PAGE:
Picks and Pans Review: Mary Reilly
updated 03/05/1990 AT 01:00 AM EST
•originally published 03/05/1990 AT 01:00 AM EST
Though it has intrigued readers (and actors) for more than a century, Robert Louis Stevenson's Dr. Jekyll and Mr. Hyde is in many ways an unfinished story, a tease. There are glimpses of Hyde, but no satisfying description—indeed, characters consistently point out how difficult he is to describe—and Dr. Jekyll appears merely in reflection, through his notes and the memories of such stilted observers as his lawyer, Mr. Utterson.
In Mary Reilly, a woman clumsily but powerfully enters Jekyll's secret sphere and offers a new perspective. The conceit of Valerie Martin's novel is that Reilly escapes from an abusive father into a life of service. When we meet her, she is a housemaid in the scientist's elegantly furnished town house, one of six servants in Jekyll's employ. What unfolds in this house we see through Mary's eyes, as recorded in her (curiously well-written) journals.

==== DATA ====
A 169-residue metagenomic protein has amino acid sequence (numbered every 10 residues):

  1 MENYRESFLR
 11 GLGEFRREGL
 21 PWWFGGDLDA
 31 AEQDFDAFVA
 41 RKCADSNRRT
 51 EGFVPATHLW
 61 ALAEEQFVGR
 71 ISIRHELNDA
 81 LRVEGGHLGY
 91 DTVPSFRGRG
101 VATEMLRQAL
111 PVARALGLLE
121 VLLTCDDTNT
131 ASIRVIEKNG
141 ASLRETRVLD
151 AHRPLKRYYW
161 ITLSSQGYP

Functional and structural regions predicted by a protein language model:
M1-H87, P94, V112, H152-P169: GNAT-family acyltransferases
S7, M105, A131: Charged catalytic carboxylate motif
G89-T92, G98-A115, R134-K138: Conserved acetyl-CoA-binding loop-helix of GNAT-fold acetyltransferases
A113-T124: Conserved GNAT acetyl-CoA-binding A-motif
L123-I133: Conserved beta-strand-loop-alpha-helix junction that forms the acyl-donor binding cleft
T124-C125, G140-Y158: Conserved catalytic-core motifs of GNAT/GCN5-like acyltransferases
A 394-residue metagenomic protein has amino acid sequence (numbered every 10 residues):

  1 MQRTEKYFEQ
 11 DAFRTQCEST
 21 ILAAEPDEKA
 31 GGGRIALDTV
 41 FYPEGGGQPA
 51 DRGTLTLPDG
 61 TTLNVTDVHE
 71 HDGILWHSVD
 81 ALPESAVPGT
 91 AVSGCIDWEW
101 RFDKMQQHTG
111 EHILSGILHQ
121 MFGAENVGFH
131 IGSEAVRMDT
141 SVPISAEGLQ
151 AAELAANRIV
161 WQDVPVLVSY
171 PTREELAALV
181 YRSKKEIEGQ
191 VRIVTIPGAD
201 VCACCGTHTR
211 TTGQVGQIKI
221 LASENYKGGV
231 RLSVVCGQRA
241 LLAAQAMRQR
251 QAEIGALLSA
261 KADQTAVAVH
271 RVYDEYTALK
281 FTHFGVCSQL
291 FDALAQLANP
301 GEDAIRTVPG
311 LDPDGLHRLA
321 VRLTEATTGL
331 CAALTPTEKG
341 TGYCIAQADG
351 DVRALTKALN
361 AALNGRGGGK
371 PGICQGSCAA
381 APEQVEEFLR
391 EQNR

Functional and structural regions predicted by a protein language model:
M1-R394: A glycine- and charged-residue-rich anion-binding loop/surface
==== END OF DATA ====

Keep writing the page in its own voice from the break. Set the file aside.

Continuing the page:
Reilly's is a baleful voice, but her instincts are sharp, and her battered background makes her the first to sense the awful undercurrents that arrive with her master's new "assistant," Hyde. What trips her up is the crush she develops on Jekyll, a gentleman prone to sad-eyed sojourns by the fire. When his dead body is discovered, it is with Mary's arms wrapped futilely around him.
More haunting than harrowing, Mary Reilly provides an often-compelling glimpse of Victorian England, its sexual antagonisms and pitiless disregard for lower-class plights. But solve the conundrum of Jekyll and Hyde? Never! (Doubleday, $18.95)